Just to reiterate – it has been incredibly difficult to sift through all the information, articles, reports & statistics & share various parts. I really think that the best thing {if you’re serious about the research & information} is to do some serious research yourself.

There will be resources listed for every post, they are great starting points for research.

+ “Make an Informed Vaccine Decision for the Health of Your Child” by Mayer Eisenstein, MD, JD
+ “The Vaccine Book” by Robert Sears, MD
+ National Cancer Institute
+ American Cancer Society
+ CDC, cervical cancer statistics, US Cancer statistics, VAERS database {& more}.
+ Merck & Co., Gardasil product insert, Annual Reports & Financials {Various locations online & offline.}
+ Wikipedia article on Gardasil vaccine.
+ Wikipedia article on HPV vaccine.
+ GlaxoSmithKline, Cervarix Product Insert.

Our thoughts & conclusions:
I haven’t & won’t be getting this vaccine. We don’t plan to have our daughter get this vaccine.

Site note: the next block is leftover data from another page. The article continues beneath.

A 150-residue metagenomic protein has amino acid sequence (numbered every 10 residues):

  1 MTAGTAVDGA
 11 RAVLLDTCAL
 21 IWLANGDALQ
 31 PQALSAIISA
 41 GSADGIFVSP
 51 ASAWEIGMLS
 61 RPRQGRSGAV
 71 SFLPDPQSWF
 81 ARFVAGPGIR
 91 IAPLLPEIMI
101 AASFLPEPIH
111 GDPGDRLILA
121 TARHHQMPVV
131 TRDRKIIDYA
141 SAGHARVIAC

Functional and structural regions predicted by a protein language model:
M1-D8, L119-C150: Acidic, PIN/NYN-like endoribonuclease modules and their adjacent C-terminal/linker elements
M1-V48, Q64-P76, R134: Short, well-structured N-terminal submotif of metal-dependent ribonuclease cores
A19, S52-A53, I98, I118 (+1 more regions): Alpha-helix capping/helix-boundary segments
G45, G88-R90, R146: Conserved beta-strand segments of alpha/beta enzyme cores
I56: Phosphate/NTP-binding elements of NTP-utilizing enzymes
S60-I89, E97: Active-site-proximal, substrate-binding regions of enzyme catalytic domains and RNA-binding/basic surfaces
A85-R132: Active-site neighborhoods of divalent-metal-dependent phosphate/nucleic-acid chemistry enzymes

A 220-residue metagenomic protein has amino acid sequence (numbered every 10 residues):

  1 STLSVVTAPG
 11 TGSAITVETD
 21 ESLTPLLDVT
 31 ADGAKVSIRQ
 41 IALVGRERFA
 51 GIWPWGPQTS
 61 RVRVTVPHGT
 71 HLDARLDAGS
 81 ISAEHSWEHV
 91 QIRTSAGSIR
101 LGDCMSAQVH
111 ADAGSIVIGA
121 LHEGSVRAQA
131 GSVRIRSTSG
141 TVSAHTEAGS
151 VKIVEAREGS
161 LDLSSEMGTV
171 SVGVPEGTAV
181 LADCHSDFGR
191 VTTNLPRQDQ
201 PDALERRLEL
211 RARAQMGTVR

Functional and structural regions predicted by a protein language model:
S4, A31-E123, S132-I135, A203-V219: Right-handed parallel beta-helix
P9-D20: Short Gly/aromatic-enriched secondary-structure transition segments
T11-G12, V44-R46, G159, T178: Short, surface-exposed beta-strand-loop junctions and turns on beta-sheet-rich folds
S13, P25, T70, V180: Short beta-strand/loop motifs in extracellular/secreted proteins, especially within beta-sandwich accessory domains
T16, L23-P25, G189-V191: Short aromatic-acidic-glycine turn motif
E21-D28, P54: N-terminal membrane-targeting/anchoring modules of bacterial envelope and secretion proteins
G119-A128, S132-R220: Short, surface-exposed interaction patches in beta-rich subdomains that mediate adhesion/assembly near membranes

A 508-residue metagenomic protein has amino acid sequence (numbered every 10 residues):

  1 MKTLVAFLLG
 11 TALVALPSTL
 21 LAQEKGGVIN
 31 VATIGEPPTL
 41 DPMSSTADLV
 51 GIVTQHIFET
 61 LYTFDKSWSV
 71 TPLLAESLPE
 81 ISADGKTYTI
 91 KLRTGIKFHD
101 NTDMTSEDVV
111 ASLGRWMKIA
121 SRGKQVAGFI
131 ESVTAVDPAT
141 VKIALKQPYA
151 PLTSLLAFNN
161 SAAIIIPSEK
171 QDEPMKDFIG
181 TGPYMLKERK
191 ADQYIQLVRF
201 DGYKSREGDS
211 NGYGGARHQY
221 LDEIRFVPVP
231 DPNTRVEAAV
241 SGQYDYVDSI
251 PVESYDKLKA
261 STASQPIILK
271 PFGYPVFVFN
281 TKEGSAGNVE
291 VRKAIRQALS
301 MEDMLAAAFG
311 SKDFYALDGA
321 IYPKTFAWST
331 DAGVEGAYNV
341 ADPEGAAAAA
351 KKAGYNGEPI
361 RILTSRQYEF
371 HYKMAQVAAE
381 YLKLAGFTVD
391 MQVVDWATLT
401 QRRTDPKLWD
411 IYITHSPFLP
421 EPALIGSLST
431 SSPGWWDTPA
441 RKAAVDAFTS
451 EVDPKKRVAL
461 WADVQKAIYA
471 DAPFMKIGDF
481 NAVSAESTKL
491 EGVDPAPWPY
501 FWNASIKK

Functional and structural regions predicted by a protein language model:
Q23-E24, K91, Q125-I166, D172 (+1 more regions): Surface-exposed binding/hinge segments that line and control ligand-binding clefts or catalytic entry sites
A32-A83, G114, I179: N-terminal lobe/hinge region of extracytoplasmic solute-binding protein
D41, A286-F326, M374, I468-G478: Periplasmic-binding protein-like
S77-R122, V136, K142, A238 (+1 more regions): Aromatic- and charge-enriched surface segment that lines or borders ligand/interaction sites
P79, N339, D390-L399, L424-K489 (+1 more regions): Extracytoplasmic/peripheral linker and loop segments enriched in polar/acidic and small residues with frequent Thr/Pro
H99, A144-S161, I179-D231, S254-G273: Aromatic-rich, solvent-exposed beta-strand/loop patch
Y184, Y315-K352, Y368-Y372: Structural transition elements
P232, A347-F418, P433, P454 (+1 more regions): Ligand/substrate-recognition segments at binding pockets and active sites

I watch shows on Hulu, & I remember seeing commercial after commercial within the past year, very intensely marketing this vaccine.
I remember seeing the first one about 20 times & every time it would come on, I’d forget & think, “Cool commercial, what’s this going to be for?” Then it would be super intense & I’d always be shocked. And if I was easily swayed by good advertising, I’m sure I’d let it sink in.

Last week, I was watching Grey’s Anatomy, & there was one story line that continued through the whole episode of this guy who came in with HPV – with warts covering his whole body & strange things growing out of his hands, etc.
They had to do a pretty serious operation on him & his wife left him & all sorts of absolute chaos because of this disease, the effects of which are never as severe as portrayed on this show.

I would’ve completely overlooked it if this hadn’t been on my mind because of all the research.
There are actual blogs advising girls to get the HPV vaccine in response to this episode of Grey’s Anatomy.

Never mind, of course, that the vaccine doesn’t protect against the strain of HPV that causes those outrageous symptoms.

{I couldn’t help but take a moment to think & wonder to myself about who might have paid for that write-in to the story.}